Lymphoedema can be either primary or secondary. Which means it can appear on its own (primary lymphedema), or it can be caused by another disease or condition (secondary lymphedema). According to the research, secondary lymphoedema is more common than primary lymphoedema.
The causes are divided into two categories primary and secondary:
¬ Primary Lymphoedema
1. Congenital Lymphoedema
This disorder begins in infancy and causes lymph nodes to form abnormally.
2. Lymphedema Praecox
This disorder frequently causes lymphedema around puberty or during pregnancy, though it can occur later, until age 30-35.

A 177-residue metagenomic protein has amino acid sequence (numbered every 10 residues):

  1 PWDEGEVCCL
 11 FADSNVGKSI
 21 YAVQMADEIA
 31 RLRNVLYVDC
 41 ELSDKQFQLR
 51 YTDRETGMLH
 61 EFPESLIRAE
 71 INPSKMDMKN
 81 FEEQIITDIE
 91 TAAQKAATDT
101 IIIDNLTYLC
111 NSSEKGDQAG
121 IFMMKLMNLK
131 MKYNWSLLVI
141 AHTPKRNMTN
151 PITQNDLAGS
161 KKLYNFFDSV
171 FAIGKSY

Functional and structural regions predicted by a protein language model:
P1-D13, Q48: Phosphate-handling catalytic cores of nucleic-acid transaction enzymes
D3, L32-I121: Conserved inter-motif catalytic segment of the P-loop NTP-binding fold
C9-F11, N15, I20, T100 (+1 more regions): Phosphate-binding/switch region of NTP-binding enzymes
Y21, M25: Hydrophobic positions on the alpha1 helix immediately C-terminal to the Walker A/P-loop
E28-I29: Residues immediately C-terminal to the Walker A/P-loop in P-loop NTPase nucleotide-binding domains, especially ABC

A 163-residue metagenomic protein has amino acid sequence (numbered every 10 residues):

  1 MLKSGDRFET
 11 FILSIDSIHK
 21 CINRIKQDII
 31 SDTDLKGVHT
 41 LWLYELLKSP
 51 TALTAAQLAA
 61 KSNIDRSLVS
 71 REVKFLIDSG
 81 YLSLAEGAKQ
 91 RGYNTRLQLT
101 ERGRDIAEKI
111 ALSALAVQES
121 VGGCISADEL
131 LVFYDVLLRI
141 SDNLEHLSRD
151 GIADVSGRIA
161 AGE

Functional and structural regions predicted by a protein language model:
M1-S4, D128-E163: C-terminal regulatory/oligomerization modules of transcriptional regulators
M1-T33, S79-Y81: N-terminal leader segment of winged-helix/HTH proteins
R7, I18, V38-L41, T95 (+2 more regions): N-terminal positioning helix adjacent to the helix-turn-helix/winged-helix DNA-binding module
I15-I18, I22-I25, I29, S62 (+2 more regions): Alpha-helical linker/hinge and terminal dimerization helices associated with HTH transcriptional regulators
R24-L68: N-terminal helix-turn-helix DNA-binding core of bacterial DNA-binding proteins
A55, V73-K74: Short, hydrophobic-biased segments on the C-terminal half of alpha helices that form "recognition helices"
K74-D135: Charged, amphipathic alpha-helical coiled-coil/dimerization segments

3. Late-onset Lymphoedema
This occurs rarely and usually begins after age 40.
¬ Secondary lymphoedema
Injury to lymph nodes and lymph vessels may result in lymphedema. As lymph nodes may be removed to check for spread of breast cancer, and lymph nodes may be injured in surgery which involves blood vessels in your limbs.
2. Radiation Treatment
Radiation causes scarring and inflammation of your lymph nodes or lymph vessels. If cancer cells block lymphatic vessels, lymphedema results. A tumor starts growing near a lymph node or lymph vessel could enlarge enough to block the flow of the lymph fluid.
An infection of the lymph nodes or parasites can restrict the flow of lymph fluid. Infection-related lymphedema is most common in tropical and subtropical regions and is more likely to occur in developing countries.
What are the Risk Factors of Lymphoedema?